Meet Jody Allen Crowe. He’s on a mission to save the world one baby at a time. As the owner of a bar in Mankato, Minnesota, he happened upon a harrowing discovery: sometimes pregnant women drink! Jody’s done his research. Once he found out that pregnant women drink, he went on a mission to find out exactly how many pregnant women drink, how much they drink, and which women are doing the most drinking. Armed with this important information, he founded Healthy Brains for Children, a nonprofit organization dedicated to the promotion of a singular method of keeping pregnant women from drinking: putting pregnancy tests in bar bathrooms.
Because the zygote is self-contained, any alcohol in the bloodstream of the mother will not impact the embryo before the placenta is formed and delivering nutrients to the embryo… By placing pregnancy test dispensers in the women’s bathrooms in bars, gas stations, hotels, restaurants, fitness centers, etc., women will have a constant reminder to think before they take a drink of alcohol. They will be able to take a pregnancy test in the privacy of the restroom without having to purchase a pregnancy test over the counter at the drugstore or local big box stores. In a small community, purchasing a pregnancy test can be an embarrassing event and expose the woman to the gossip of the town. The advertisement on the dispenser reminds women to test each time they decide to have a drink of alcohol to ensure their child will be born with an alcohol-free fetal development.
The New York Times article about Crowe points out that pregnancy tests are among the most shoplifted products, citing a 16 and Pregnant star recently arrested for the same as an example. Of course, a 16-year-old girl with no job and a lot to lose is probably not whipping out her AmEx to buy a pregnancy test from a vending machine before dropping another benjamin or two on a night out at a wine bar, but I digress. Hilariously, the site further contends that a woman who has recently purchased a pregnancy test at a drug store must then “rush to find a bathroom.”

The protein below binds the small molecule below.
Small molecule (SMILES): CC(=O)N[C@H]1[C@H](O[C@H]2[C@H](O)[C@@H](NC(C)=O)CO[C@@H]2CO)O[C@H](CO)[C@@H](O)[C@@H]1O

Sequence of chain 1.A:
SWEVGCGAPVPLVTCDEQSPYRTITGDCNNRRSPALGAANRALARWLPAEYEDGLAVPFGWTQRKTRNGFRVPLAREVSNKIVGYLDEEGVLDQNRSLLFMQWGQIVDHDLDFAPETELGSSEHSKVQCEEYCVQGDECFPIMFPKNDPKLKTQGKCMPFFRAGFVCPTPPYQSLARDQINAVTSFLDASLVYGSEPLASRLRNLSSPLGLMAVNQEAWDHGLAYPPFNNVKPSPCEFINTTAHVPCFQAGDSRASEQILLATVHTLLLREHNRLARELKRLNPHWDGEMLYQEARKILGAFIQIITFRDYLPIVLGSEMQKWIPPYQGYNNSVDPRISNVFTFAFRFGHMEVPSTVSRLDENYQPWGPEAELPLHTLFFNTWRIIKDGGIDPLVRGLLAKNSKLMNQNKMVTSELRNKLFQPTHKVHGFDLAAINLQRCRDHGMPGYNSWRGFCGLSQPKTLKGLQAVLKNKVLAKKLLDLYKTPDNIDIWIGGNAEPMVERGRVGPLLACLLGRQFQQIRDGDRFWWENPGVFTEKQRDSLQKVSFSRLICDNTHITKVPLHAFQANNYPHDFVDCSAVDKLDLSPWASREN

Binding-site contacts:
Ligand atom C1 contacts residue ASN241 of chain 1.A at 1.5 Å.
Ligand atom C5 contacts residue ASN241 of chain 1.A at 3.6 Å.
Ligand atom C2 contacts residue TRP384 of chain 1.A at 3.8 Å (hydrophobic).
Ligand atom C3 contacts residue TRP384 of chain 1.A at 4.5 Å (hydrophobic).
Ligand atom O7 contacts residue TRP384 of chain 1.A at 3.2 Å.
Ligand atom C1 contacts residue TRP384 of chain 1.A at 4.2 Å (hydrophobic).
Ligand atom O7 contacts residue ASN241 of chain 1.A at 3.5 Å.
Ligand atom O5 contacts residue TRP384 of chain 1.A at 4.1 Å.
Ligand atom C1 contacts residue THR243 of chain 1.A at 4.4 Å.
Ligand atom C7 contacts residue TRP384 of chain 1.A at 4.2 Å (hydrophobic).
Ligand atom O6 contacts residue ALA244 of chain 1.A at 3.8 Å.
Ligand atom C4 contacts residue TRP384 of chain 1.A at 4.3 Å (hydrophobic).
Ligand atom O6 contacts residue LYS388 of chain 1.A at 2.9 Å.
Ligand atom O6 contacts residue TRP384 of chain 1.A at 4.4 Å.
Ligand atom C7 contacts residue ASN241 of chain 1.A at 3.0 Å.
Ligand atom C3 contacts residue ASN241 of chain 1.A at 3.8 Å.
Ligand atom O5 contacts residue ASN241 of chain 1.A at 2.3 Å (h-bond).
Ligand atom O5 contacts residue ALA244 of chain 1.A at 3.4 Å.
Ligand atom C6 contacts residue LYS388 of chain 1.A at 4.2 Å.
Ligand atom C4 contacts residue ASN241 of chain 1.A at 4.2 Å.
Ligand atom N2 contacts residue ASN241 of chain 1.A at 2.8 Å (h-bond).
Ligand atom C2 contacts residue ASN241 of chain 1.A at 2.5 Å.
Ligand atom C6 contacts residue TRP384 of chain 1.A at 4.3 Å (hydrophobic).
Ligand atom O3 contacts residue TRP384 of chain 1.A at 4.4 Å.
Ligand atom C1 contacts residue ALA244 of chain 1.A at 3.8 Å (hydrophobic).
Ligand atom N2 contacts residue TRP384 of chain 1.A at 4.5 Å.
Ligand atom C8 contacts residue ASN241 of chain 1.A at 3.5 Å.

I’ve been pregnant a few times. I used to lead weekly discussions in a group of women on the topics of breastfeeding and fertility. We all purchased pregnancy tests at some point or another, and on precisely zero of these occasions that I was aware of did we then rush to find a public bathroom to test ourselves so that we could get on with the business of eating sushi and getting shitfaced. Before you get started on me, yes, I am aware that my personal observations do not constitute a scientific study, but there are reasons we didn’t rush to public bathrooms. There are a lot of reasons. And there are even more reasons the business-savvy pregnancy test marketing brains haven’t ever done this before.
A woman who uses this vending machine is necessarily:
1. unaware of her pregnant or non-pregnant state
2. either at the bar already before she considers testing or too embarrassed to go to a drug store and buy one
3. in a room with a lot of other women
4. concerned deeply with the health of her Schroedinger’s fetus
5. not in a relationship wherein a pregnancy would be publicly acceptable
6. not planning a pregnancy
7. not concerned enough time in advance to buy one on the internet